Discontinuous variation within individuals is increasingly recognized as playing a role in diversification and ecological speciation. This study is part of an effort to investigate the molecular genetic underpinnings of adaptive radiation in Hawaiian spiders (genus Tetragnatha). This radiation is found throughout the Hawaiian Islands, showing a common pattern of evolutionary progression from older to younger islands. Moreover, the species are characterized by repeated evolution of similar ecomorphs that can be recognized on the basis of color--Green, Maroon, Large Brown, and Small Brown. However, 2 species (including T. kauaiensis from Kauai) are polyphenic, changing from 1 ecomorph (Green) to another (Maroon) at a specific developmental period. The current study focuses on the age-associated color change in the early stages of the radiation to determine whether this ancestral flexibility in phenotype may have translated into diversification of more derived taxa. We conducted a comparative analysis of transcriptome data (expressed genes) from the Maroon morph of T. kauaiensis and T. perreirai (Oahu), which exhibits a single fixed ecomorph (Maroon). Over 70 million sequence reads were generated using Illumina sequencing of messenger RNA. Using reciprocal best hit BLAST searches, 9027 orthologous genes were identified, of which 32 showed signatures of positive selection between the 2 taxa and may be involved in the loss of the ancestral developmental polyphenism and associated switch to separate monophenic ecomorphs. These results provide critical groundwork that will allow us to advance our understanding of the genomic elements associated with adaptive radiations.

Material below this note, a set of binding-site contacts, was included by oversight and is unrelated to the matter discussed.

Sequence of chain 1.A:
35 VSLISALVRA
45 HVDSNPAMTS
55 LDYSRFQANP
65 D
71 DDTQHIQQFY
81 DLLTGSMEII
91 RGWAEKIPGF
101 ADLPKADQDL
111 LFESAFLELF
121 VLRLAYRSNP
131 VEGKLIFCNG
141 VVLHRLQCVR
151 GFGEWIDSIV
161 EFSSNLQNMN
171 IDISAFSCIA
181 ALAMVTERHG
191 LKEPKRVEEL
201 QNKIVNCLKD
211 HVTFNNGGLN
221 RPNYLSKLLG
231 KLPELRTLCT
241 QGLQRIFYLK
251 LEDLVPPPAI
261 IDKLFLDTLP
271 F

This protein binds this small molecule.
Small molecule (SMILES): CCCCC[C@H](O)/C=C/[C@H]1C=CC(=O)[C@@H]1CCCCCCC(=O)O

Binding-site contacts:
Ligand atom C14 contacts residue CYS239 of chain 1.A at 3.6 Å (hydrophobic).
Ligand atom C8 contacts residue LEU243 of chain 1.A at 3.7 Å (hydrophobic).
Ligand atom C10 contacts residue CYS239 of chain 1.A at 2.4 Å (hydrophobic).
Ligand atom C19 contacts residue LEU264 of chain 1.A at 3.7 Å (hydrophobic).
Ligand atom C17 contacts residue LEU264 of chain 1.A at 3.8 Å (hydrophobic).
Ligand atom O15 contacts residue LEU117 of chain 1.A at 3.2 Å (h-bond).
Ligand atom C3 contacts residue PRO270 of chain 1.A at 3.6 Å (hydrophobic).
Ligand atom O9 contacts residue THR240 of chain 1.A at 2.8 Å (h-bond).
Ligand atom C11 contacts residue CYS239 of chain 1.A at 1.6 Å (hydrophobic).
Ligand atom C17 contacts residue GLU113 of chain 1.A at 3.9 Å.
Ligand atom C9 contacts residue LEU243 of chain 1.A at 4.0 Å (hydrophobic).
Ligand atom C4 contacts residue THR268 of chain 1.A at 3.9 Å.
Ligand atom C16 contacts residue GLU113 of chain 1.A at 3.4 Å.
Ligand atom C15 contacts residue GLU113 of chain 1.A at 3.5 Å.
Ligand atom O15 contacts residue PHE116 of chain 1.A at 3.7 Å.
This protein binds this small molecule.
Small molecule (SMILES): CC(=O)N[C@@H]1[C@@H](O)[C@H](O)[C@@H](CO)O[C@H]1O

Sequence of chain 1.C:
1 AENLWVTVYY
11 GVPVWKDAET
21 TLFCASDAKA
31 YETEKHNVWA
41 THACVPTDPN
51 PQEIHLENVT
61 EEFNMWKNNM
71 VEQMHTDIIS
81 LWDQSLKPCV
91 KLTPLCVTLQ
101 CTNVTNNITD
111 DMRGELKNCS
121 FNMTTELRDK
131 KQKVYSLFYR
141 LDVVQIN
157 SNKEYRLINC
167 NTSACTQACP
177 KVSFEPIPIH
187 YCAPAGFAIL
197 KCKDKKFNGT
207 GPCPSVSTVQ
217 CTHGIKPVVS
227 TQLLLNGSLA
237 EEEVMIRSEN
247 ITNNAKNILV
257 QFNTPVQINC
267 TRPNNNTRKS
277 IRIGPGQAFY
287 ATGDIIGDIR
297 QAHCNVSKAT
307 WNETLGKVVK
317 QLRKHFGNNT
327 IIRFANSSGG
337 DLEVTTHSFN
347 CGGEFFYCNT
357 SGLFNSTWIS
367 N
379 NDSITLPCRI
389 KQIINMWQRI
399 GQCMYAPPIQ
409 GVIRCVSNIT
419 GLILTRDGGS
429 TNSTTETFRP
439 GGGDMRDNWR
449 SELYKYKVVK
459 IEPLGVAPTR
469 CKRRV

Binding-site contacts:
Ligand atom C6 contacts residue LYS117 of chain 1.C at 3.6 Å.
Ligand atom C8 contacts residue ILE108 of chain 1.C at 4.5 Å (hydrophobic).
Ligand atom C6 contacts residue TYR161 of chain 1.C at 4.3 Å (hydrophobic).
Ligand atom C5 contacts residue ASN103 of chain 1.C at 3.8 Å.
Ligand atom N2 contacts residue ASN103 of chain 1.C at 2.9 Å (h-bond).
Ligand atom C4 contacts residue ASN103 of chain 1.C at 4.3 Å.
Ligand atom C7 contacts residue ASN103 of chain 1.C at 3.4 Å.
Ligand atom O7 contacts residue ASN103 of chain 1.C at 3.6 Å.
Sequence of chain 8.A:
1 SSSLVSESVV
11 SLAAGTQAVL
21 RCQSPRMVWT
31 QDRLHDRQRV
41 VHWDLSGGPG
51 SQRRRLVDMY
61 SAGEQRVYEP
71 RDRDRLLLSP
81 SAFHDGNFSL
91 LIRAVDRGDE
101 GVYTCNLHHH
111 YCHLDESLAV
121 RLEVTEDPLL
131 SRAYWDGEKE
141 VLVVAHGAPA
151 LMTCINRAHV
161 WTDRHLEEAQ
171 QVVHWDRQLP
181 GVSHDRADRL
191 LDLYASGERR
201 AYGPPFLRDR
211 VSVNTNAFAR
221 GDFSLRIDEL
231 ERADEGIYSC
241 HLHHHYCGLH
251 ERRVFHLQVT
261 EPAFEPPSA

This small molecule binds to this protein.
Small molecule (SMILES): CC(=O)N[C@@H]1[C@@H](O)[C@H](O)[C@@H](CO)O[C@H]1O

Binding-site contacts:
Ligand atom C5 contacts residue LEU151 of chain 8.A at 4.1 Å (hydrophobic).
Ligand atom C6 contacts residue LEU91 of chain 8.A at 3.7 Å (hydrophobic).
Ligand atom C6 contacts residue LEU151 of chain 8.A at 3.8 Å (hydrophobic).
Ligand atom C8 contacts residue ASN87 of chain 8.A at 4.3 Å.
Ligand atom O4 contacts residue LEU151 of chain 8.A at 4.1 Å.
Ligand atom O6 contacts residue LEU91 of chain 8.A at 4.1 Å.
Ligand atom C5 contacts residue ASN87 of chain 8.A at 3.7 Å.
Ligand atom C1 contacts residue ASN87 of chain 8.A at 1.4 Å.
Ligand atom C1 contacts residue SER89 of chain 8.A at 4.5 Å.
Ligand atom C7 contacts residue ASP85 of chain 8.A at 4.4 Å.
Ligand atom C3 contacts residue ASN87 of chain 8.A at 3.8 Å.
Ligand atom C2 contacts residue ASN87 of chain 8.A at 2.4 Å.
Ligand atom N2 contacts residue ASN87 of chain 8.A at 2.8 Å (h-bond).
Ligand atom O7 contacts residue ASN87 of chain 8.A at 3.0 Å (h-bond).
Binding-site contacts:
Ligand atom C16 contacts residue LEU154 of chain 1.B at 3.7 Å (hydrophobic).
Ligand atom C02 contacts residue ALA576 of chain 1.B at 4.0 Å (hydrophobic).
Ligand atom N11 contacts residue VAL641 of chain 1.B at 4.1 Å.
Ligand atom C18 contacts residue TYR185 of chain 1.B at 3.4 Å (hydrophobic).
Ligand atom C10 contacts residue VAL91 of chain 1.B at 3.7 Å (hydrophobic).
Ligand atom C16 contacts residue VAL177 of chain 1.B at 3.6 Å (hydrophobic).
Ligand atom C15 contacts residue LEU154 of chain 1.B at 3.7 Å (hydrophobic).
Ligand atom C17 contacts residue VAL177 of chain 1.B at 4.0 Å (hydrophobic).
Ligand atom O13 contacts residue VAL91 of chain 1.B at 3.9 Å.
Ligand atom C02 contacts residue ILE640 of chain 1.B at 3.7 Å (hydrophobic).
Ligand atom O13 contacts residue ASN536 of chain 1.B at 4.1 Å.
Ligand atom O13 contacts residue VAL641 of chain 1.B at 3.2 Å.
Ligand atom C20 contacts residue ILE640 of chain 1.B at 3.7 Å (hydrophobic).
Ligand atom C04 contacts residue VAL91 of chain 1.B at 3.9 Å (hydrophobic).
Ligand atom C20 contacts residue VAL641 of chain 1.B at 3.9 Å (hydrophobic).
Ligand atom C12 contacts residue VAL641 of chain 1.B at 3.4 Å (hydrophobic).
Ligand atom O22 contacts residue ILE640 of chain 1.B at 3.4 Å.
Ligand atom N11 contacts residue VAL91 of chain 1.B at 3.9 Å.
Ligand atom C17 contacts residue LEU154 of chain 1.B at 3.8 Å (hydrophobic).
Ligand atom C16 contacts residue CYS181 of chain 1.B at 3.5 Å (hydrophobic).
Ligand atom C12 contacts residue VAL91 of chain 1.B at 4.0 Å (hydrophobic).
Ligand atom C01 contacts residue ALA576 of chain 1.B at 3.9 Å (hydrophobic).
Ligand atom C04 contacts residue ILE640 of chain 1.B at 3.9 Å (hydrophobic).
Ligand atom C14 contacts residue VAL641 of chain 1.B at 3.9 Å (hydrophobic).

Keywords: adaptive radiation; color evolution; dN/dS; polyphenism; spider; transcriptomics.
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